6. The good guys win – The best and the brightest will design and manufacture products for the world. It will take leaders with a vision for a better paradigm. It will take young engineers who get a kick out of building things. It will take men and women who aren’t afraid to learn about competitive ways to work cross-functionally with the latest technologies. The combination of creative talents will come together to win.

I’ve always loved manufacturing. Even as it has evolved over the years it remains challenging, fun and intriguing. Consider a career in Manufacturing. Talk it up with your friends and neighbors. Encourage your children to move into this area of expertise. Aspire to this great profession. It will only get better in the future. Manufacturing is coming back as the coolest job out there.

James Bond:  “Everybody needs a hobby.” 
Raoul Silva: “So what’s yours?”
James Bond: “Resurrection”         

Exercise the Brain: Learning as a Lifestyle

10391659-running-brain-cartoon-characterWhen I was 20 years old I landed a Cessna 152 on a runway in Pontiac, Michigan. It blew me away. I was by myself in this flying machine and no one but me could get it to the ground safely. I knew what to do because I had practiced with an instructor many times. But actually doing it was a thrill like few others in my life. This wasn’t a requirement for a class. It wasn’t a necessary skill to propel me in my chosen field. It wasn’t even very logical to learn this “flying thing”. It was expensive, time-consuming, and even a little risky. But I love airplanes, always have. So when I had a chance to learn to fly, I didn’t hesitate.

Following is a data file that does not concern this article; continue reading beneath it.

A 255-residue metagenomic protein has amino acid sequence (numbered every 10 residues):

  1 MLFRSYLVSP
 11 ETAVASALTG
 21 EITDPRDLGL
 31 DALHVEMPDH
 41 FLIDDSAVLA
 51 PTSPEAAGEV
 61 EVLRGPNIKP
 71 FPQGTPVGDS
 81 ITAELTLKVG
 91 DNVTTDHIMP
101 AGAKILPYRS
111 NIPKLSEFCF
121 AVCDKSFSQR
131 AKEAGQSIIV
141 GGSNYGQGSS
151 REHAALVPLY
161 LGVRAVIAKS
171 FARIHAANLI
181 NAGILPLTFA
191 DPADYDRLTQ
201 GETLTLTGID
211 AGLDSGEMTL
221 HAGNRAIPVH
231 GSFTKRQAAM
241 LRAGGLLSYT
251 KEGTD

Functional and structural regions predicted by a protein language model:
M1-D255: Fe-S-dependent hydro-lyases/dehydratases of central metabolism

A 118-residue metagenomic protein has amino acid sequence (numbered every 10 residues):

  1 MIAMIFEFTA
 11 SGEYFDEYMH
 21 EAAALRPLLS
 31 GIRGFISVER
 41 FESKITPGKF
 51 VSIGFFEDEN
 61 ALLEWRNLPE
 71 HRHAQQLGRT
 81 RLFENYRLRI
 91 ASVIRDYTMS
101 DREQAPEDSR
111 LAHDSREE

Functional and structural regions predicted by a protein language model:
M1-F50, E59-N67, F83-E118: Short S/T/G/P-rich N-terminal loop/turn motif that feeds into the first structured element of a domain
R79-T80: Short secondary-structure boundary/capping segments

The world in which we live gives us opportunities all of the time to get outside of our comfort zones. The rate of change in our work lives can be overwhelming. Leadership changes, mergers, acquisitions, change in strategy, downsizing, right-sizing and re-engineering….stop the roller coaster, I wanna get off!  But this crazy carnival ride provides us with learning opportunities. Our ability to learn and evolve has never been more taxed but this is a good thing if we rev up our brains and get going. I’ve put together some helpful hints for embracing the cycle of learning on and off the job.

  1. Monitor your level of “stretch” – If you have been in a job for a while you are likely to get comfortable. You know your job. You understand the ins and outs. You know who to call. It is time to change jobs. This doesn’t have to be a new company or really even a whole new job. You can take on a project or work on something that is cross-functional. Moving laterally in a company is often encouraged. Climbing sideways up the “lattice” rather than simply climbing up the ladder is a wise way to build a base of experience. Don’t allow yourself to get bored in a job. If you have to leave a company to keep up the rate of learning – do it. Shame on any company for letting that happen.